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Advice on lathe purchase

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Jonm

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I would like to learn how to use a lathe. I have been offered a lathe for £250. I have briefly seen it but was very short on time. It comes with lots of bits and I attach some pictures. It is a myford but I do not have the model number. It does run and sounds ok.

Basically I would like some advice on whether this looks like a good buy and what I should look out for. I appreciate this is very vague but basically if I do not get on with it I would like to be able to resell it without losing too much.
 

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Jelly

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For that price, and the machine shown... Buy it!
 

rxh

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It is a Myford ML7 with quick change gearbox. A real bargain at that price.
 

kenledger

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Cleaned up and working worth about a grand. Do not pass this up or you will regret it. Just needs some TLC.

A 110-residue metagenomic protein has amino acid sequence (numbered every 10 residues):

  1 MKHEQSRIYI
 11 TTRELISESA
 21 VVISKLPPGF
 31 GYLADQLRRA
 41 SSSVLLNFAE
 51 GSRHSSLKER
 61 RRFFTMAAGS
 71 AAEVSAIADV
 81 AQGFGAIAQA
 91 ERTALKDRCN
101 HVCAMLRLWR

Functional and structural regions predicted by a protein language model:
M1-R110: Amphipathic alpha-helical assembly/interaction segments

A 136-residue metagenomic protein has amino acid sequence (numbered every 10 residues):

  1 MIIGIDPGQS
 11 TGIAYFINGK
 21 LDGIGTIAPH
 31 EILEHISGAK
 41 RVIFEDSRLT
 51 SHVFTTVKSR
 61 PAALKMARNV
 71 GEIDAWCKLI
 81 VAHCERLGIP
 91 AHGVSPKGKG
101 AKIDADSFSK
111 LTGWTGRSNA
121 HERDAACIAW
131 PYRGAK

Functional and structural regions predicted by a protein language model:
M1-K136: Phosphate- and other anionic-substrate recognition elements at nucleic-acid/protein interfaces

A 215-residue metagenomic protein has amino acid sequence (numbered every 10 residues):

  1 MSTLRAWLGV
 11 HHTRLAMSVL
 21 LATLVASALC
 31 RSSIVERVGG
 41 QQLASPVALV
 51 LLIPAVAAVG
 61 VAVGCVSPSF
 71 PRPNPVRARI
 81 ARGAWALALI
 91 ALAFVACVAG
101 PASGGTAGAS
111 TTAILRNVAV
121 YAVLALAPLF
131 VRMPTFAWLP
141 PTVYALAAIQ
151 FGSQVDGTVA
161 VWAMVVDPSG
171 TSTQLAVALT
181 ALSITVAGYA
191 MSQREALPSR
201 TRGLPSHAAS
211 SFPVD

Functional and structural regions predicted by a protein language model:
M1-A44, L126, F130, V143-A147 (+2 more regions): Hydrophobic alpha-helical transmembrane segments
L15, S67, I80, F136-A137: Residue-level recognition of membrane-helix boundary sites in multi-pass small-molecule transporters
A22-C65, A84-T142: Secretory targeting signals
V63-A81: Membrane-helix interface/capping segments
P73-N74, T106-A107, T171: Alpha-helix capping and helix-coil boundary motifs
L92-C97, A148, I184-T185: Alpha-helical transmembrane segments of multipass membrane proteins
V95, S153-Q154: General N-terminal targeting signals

Jonm

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Thankyou all for the advice.

I have just contacted the owner and he has had some further interest so I have agreed a price of £400 Including the bench it is on, I should have acted quicker. I will let you know how I get on.
 

clogs

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Vamos, Crete, GREECE.......
absolute bargain......go right now with the cash.....
remember it's heavy will need 2 good men......
Dont rattle it around in a trailer, use a van or estate car....robust but delicate.....
 

Jonm

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absolute bargain......go right now with the cash.....
remember it's heavy will need 2 good men......